MEAT should be taxed in the future because otherwise it will destroy the natural world, according to claims in a new report.
The analysis by investors says the surcharges, known as “sin taxes”, will be “inevitable” to help beat global climate and health crises.
It says the global livestock industry currently causes 15 per cent of all global greenhouse gas emissions.
And there is the twin problem that many people around the world eat too much meat and suffer costly health problems as a result.
So with consumption growing in most countries due to falling costs the report by the Farm Animal Investment Risk and Return Initiative says globally political leaders will find it impossible not to act.
A levy on meat has already been discussed in several European parliaments, and China cut its recommended maximum meat consumption by 45 per cent last year.
The group, who manage more than $4trillion of assets, say meat will become seen like tobacco and sugar, other products which have had taxes raised on them for the consumer.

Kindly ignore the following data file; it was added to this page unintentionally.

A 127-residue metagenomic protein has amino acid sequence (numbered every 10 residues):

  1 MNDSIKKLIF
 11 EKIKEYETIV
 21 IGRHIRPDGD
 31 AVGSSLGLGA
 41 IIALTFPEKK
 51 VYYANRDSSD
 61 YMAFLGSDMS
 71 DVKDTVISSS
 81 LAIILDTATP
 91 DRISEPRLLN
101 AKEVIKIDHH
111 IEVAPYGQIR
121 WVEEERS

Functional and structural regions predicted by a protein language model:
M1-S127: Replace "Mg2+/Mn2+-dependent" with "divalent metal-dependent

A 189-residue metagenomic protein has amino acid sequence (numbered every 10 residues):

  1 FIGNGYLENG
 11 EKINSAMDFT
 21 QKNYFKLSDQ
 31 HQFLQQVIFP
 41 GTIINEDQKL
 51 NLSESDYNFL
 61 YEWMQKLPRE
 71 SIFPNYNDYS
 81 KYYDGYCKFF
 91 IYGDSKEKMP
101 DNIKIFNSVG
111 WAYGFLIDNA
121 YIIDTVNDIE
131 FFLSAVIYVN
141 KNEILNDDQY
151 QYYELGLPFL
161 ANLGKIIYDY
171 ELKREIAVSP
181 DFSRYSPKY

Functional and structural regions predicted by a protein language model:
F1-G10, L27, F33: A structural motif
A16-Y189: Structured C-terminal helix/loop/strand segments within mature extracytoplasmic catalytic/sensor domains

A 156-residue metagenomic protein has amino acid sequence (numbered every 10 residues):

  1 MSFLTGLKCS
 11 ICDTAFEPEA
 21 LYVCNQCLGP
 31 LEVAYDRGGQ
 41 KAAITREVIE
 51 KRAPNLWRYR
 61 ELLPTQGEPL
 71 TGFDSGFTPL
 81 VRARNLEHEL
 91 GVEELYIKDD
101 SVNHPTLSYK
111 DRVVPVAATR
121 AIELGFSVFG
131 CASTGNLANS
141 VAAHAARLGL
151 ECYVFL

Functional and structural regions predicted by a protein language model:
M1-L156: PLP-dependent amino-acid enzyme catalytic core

Jeremy Coller, the founder of Fairr, said: “If policymakers are to cover the true cost of human epidemics like obesity, diabetes and cancer, and livestock epidemics like avian flu, while also tackling the twin challenges of climate change and antibiotic resistance, then a shift from subsidisation to taxation of the meat industry looks inevitable.
“Far-sighted investors should plan ahead for this day.”
An analysis on meat taxes last night found a 40 per cent levy on beef, 20 per cent on dairy products and 8.5 per cent on chicken would save half a million lives a year and slash climate warming emissions.